4.4 Transparency
 1.
If \(\varGamma ' \vdash \mathsf {msg}^+(c, P) :\,\!: \varGamma \) then \(\varGamma ' \vdash (\mathsf {msg}^+(c, P), \mathcal {C}) \sim (\mathsf {msg}^+(c, P), \mathcal {D}) :\,\!: \varDelta \).
 2.
If \(\varDelta \vdash \mathsf {msg}^(c, P) :\,\!: \varDelta '\) then \(\varGamma \vdash (\mathcal {C}, \mathsf {msg}^(c,P)) \sim (\mathcal {D}, \mathsf {msg}^(c,P)) :\,\!: \varDelta '\).
 3.
If \(\mathcal {C}= (\mathcal {C}', \mathsf {msg}^+(c,P))\) with \(\varGamma \vdash \mathcal {C}' :\,\!: \varDelta _1'\) and \(\varDelta _1' \vdash \mathsf {msg}^+(c,P) :\,\!: \varDelta \)
and \(\mathcal {D}= (\mathcal {D}', \mathsf {msg}^+(c,Q))\) with \(\varGamma \vdash \mathcal {D}' :\,\!: \varDelta _2'\) and \(\varDelta _2' \vdash \mathsf {msg}^+(c,Q) :\,\!: \varDelta \)
then \(\varDelta _1' = \varDelta _2' = \varDelta '\) and \(P = Q\) and \(\varGamma \vdash \mathcal {C}' \sim \mathcal {D}' :\,\!: \varDelta '\).
 4.
If \(\mathcal {C}= (\mathsf {msg}^(c,P), \mathcal {C}')\) with \(\varGamma \vdash \mathsf {msg}^(c,P) :\,\!: \varGamma _1'\) and \(\varGamma _1' \vdash \mathcal {C}' :\,\!: \varDelta \)
and \(\mathcal {D}= (\mathsf {msg}^(c,Q), \mathcal {D}')\) with \(\varGamma \vdash \mathsf {msg}^(c,Q):\,\!: \varGamma _2'\) and \(\varGamma _2' \vdash \mathcal {D}' :\,\!: \varDelta \)
then \(\varGamma _1' = \varGamma _2' = \varGamma '\) and \(P = Q\) and \(\varGamma ' \vdash \mathcal {C}' \sim \mathcal {D}' :\,\!: \varDelta \).
 5.
If \(\mathcal {C}\longrightarrow \mathcal {C}'\) then \(\varGamma \vdash \mathcal {C}' \sim \mathcal {D}:\,\!: \varDelta \).
 6.
If \(\mathcal {D}\longrightarrow \mathcal {D}'\) then \(\varGamma \vdash \mathcal {C}\sim \mathcal {D}' :\,\!: \varDelta \).
Clauses (1) and (2) correspond to absorbing a message into a configuration, which may later be received by a process according to clauses (5) and (6).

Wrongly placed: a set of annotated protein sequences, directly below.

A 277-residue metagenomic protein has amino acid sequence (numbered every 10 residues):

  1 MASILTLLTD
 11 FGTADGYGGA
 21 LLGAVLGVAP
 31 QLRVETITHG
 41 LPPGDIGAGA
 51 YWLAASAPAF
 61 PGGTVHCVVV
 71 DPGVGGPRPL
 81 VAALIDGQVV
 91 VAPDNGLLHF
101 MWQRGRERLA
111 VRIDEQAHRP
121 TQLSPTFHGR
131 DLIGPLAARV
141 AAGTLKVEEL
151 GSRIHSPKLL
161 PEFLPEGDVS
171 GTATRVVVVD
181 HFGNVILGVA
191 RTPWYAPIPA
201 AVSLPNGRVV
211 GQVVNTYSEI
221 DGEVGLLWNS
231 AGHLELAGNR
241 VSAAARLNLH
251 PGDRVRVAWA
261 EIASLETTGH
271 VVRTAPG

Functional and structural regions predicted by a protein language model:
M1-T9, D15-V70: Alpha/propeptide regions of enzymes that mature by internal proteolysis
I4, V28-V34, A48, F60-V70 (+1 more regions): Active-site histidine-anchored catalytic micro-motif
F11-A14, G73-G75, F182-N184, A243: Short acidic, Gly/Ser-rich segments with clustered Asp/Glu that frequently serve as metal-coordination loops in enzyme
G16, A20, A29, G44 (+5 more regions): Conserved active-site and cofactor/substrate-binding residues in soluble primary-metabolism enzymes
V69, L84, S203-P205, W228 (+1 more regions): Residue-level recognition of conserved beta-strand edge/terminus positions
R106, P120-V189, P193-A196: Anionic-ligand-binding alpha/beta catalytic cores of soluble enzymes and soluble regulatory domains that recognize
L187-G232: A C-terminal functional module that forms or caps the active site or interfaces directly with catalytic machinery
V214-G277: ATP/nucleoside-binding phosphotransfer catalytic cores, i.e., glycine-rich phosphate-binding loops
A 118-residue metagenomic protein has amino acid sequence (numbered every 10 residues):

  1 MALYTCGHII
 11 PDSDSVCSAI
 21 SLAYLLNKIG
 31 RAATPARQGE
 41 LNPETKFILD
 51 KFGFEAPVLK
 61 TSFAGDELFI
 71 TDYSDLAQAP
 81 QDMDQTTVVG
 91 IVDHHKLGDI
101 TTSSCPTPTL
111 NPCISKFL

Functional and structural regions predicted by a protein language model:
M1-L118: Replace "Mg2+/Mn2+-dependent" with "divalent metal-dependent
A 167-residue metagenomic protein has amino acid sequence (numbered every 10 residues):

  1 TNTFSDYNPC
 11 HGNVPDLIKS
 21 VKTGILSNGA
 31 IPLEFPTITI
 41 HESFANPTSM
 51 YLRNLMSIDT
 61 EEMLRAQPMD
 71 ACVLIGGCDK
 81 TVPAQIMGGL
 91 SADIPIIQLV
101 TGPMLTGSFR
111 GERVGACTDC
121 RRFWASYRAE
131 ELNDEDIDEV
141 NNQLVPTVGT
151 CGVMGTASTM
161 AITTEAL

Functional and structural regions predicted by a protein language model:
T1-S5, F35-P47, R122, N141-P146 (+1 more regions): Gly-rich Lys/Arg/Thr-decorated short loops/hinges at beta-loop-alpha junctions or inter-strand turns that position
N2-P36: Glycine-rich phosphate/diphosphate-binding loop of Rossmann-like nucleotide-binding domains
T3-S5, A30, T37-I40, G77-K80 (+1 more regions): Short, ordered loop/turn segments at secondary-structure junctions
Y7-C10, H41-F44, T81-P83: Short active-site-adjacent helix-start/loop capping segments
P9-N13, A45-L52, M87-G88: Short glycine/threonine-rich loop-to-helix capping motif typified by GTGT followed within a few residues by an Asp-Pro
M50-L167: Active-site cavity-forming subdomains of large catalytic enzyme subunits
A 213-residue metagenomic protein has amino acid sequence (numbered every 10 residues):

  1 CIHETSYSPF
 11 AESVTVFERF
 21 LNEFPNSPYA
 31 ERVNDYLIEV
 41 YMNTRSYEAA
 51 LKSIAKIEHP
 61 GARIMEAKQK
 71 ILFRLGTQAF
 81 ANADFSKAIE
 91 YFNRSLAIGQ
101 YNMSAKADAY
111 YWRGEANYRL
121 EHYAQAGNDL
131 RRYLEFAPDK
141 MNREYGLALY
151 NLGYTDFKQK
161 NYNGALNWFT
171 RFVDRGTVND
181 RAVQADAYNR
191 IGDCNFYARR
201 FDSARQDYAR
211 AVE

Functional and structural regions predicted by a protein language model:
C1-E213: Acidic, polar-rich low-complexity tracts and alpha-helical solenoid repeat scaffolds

Clauses (3) and (4) correspond to observing messages, either by a client (clause (3)) or provider (clause (4)).
In clause (3) we take advantage of the property that a new continuation channel in the message P (one that does not appear already in \(\varGamma \)) is always chosen fresh when created, so we can consistently (and silently) rename it in \(\mathcal {C}'\), \(\varDelta _1'\), and P (and \(\mathcal {D}'\), \(\varDelta _2'\), and Q, respectively). This slight of hand allows us to match up the context and messages exactly. An analogous remark applies to clause (4). A more formal description would match up the contexts and messages modulo two renaming substitution which allow us to leave \(\varGamma \) and \(\varDelta \) fixed.
Clauses (5) and (6) make sense because a transition never changes the interface to a configuration, except when executing a forwarding \(\mathsf {proc}(a, a \leftarrow b)\) which substitutes b for a in the remaining configuration. We can absorb this renaming into the renaming substitution. Cut creates a new channel, which remains internal since it is linear and will have one provider and one client within the new configuration. Unfortunately, our notation is already somewhat unwieldy and carrying additional renaming substitutions further obscures matters. We therefore omit them in this presentation.
We now need to define a relation \(\sim _M\) such that (a) it satisfies the closure conditions of \(\sim \) and is therefore an observational equivalence, and (b) allows us to conclude that monitors satisfying our judgment are partial identities. Unfortunately, the theorem is rather complex, so we will walk the reader through a sequence of generalizations that account for various phenomena.
 (\(1^+\))

If \((y:A^+) \mathrel {;}\cdot \mathrel {;}\cdot \vdash P :\,\!: (x:A^+)[\;]\)
then \(y : A^+ \vdash \mathsf {proc}(x, x \leftarrow y) \sim _M P :\,\!: (x : A^+)\)
 (\(1^\))

If \([\;](y:A^) \mathrel {;}\cdot \mathrel {;}\cdot \vdash P :\,\!: (x:A^)\)
then \(y:A^ \vdash \mathsf {proc}(x, x\leftarrow y) \sim _M P :\,\!: (x : A^)\)
 (\(2^+\))

If \((y {:} B^+) \mathrel {;}\cdot \mathrel {;}\cdot \mathrel {;}\cdot \vdash P :\,\!: (x {:} A^+)[\langle \!\langle \mathcal {E}\rangle \!\rangle ]\) then \(y:B^+ \vdash \mathcal {E}\sim _M \mathsf {proc}(x,P) :\,\!: (x : A^+)\).
 (\(2^\))

If \([\langle \!\langle \mathcal {E}\rangle \!\rangle ](y{:}B^) \cdot \mathrel {;}\cdot \mathrel {;}\cdot \vdash P :\,\!: (x{:}A^)\) then \(y{:}B^ \vdash \mathcal {E}\sim _M \mathsf {proc}(x,P) :\,\!: (x{ :} A^)\).
 (\(3^+\))